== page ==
Beautifully crafted cookies that melt when you take a bite. Baguettes, brioche, croissants and tarts. Everything designed for the visual as much as for the palate, since we eat with our eyes before we ever take a bite.

Le Petit Prince bakery in Birmingham doesn’t even have a website. This small, unassuming bakery has been open for more than 30 years and family-owned. The grandparents emigrated from France to Michigan and opened their shop; now the third-generation is running the business, but every summer they shutter their doors and go home for two months to see family and friends.

The last day for this season is Father’s Day. This week, the proprietor tells me, faithful customers are calling in big orders so they can freeze and savor the baked goodness all summer long, until the owners return and fire up the ovens in early September.

It’s always like that – the week or two before you go on vacation, you work doubly hard to make sure nothing falls in the cracks. I’m used to it, as I spend a few weeks each summer at the beach and Up North. Sure, I dip into the computer, write, and answer calls while I’m gone, but for the most part, I get away to get away.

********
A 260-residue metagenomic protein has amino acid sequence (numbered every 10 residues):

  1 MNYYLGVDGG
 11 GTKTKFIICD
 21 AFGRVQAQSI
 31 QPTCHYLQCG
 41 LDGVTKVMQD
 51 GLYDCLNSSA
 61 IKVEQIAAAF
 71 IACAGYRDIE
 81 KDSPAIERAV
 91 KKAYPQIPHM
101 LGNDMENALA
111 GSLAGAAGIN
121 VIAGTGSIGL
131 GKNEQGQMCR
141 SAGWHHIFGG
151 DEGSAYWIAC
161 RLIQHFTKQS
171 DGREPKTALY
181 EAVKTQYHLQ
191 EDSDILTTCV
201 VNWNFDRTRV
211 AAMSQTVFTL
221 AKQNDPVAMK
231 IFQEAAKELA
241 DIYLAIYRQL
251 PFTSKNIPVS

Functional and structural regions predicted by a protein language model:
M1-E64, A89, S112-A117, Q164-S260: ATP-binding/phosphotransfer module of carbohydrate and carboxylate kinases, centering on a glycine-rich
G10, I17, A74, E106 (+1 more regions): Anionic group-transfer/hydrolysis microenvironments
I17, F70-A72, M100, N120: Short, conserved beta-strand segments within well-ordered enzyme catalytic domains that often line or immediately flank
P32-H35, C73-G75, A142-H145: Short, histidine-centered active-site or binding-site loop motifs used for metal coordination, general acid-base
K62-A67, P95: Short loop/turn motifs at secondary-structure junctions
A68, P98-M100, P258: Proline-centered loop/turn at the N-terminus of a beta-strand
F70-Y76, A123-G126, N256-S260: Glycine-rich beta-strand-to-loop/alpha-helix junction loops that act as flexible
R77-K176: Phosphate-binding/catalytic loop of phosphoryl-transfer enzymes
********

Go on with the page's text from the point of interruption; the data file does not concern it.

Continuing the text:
When you work harder before and after, you can savor the sweetness of vacation that much more.

Nothing good comes easy. And it’s been years since I’ve wanted life to be easy. These days, I welcome the work, I relish it, I cherish the gift of goodness that comes in clients trusting me with their mission and their message.

I love what I do – but that doesn’t mean I want to work 24/7. In this country, unfortunately, we have lost our work ethic – putting work and pleasure in balance benefits all, but most Americans work too much and play too little, so they resent everything.

I have an idea – why don’t we all take this summer to reflect on how we can work harder and better – so that we can enjoy the sunrise and the sound of waves during a storm and the feel of a lover’s hand with no interruption.

Take this challenge: work fully when you are working and when you’re not, live fully. Do not salivate for the weekend and dread the onset of Mondays. A day is a day is a day. In an ideal world, you don’t distinguish between weekend and weekday – you embrace life because it’s yours to live, your path to walk, your mission to complete, your change to effect.

See if you can achieve one week this summer when you love going to work and you love going home and you love the fall of Sunday night and the rise of Monday morning just as much as the ease of end-of-day-Friday traffic.

Connect with Lynne
Date

Register for The Writers Community